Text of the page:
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Family Planning Policy in China: Measurement and Impact on Fertility

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  • Wang, Fei
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Abstract

The extent to which China's family planning policy has driven its fertility transition over the past decades is debatable. The disagreement is partly sourced from the different ways of measuring the policy. Most existing measures, constructed on the policy history, generally, do not include complete secular and cross-sectional policy variations, fail to heterogeneously reflect people's exposure to the policy, and often suffer from endogeneity. This paper reviews the entire history of China's family planning policy and accordingly, proposes a new policy measure that integrates the policy variations more completely, heterogeneously, and exogenously by using the cross-sectional data of the China Health and Nutrition Survey. The new measure estimates the effect of policy on fertility and generates negative regression coefficients that well reproduce the history. As for the contribution of the policy to fertility transition, the measure explains a sizable level shift of fertility for major cohorts, but only accounts for a small portion of the fertility decline over generations. In addition, a more-educated woman, a woman residing in a better-developed coastal province, or a woman whose first child is a son tends to desire fewer children and thus, receives lighter pressure from the policy. Other than fertility, a woman would delay her marriage in response to the policy, particularly when it is strongly enforced. Finally, the paper shows that using an incomplete measure could systematically underestimate the effect of policy on fertility and adopting an endogenous measure or a measure lacking heterogeneity could even produce a positive effect of the policy.

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Paper provided by University Library of Munich, Germany in its series MPRA Paper with number 42226.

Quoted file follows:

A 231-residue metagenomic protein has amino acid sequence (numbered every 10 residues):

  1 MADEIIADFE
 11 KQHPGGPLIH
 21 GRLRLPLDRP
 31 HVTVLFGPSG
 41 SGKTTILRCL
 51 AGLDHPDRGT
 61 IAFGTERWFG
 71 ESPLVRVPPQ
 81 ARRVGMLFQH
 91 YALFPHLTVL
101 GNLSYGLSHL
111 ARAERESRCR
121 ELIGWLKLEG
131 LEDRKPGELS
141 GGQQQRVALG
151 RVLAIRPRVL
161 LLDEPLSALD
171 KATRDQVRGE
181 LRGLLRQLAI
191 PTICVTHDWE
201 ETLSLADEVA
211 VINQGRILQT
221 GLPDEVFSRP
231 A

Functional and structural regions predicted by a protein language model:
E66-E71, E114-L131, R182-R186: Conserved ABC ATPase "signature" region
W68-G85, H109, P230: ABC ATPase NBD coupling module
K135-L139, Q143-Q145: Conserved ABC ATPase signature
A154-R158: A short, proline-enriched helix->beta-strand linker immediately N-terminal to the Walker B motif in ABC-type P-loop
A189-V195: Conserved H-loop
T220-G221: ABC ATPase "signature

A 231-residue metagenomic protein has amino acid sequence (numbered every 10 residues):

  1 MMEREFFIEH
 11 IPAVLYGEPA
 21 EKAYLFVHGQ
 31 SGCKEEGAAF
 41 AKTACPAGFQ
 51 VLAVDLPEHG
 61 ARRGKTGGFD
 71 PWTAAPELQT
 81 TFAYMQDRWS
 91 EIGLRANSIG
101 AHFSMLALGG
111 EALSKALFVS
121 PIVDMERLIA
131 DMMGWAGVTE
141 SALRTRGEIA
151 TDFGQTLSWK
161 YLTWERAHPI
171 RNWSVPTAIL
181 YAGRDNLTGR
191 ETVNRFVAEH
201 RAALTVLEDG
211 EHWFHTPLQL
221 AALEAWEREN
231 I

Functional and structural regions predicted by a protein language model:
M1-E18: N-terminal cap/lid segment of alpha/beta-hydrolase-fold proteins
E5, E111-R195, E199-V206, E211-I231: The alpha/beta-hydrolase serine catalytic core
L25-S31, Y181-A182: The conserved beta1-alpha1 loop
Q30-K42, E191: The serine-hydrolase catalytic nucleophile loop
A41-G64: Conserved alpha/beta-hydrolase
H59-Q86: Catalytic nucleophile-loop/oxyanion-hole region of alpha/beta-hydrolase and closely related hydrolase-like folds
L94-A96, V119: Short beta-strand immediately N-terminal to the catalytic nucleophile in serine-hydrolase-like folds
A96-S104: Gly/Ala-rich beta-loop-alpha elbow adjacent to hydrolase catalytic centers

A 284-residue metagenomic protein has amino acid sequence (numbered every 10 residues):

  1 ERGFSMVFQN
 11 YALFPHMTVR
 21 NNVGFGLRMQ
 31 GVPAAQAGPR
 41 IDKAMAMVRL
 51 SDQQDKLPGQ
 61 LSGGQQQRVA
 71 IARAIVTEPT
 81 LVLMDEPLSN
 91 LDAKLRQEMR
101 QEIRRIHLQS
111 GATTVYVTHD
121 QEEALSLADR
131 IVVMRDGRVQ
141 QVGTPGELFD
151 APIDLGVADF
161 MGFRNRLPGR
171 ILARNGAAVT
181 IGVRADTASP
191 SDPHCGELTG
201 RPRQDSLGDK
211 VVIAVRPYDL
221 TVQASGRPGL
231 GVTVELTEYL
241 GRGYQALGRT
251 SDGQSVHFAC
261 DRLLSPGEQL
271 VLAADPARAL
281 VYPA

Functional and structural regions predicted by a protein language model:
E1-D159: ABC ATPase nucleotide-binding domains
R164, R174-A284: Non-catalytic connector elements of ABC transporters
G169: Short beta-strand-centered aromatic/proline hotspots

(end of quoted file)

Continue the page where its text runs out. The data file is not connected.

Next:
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Date of creation: 21 Oct 2012
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Handle: RePEc:pra:mprapa:42226

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Keywords: Family Planning Policy; Fertility; China;

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  1. Dennis Tao Yang & Marjorie McElroy, 2000. "Carrots and Sticks: Fertility Effects of China's Population Policies," American Economic Review, American Economic Association, vol. 90(2), pages 389-392, May.
  2. Schultz, T Paul & Zeng, Yi, 1995. "Fertility of Rural China: Effects of Local Family Planning and Health Programs," Journal of Population Economics, Springer, vol. 8(4), pages 329-50, November.
  3. Asadul Islam & Russell Smyth, 2010. "Children and Parental Health: Evidence from China," Development Research Unit Working Paper Series 29-10, Monash University, Department of Economics.
  4. Nancy Qian, 2010. "Quantity-Quality and the One Child Policy: The Only-Child Disadvantage in School Enrollment in Rural China," Working Papers id:2558, eSocialSciences.
  5. Olsen, Randall J, 1994. "Fertility and the Size of the U.S. Labor Force," Journal of Economic Literature, American Economic Association, vol. 32(1), pages 60-100, March.
  6. Hongbin Li & Junsen Zhang, 2007. "Do High Birth Rates Hamper Economic Growth?," The Review of Economics and Statistics, MIT Press, vol. 89(1), pages 110-117, February.
  7. Xiaoyu Wu & Lixing Li, 2012. "Family size and maternal health: evidence from the One-Child policy in China," Journal of Population Economics, Springer, vol. 25(4), pages 1341-1364, October.
  8. David Lam & Suzanne Duryea, 1999. "Effects of Schooling on Fertility, Labor Supply, and Investments in Children, with Evidence from Brazil," Journal of Human Resources, University of Wisconsin Press, vol. 34(1), pages 160-192.
  9. William Lavely & Ronald Freedman, 1990. "The Origins of the Chinese Fertility Decline," Demography, Springer, vol. 27(3), pages 357-367, August.
  10. Paresh Kumar Narayan & Xiujian Peng, 2006. "An Econometric Analysis of the Determinants of Fertility for China, 1952-2000," Journal of Chinese Economic and Business Studies, Taylor & Francis Journals, vol. 4(2), pages 165-183.
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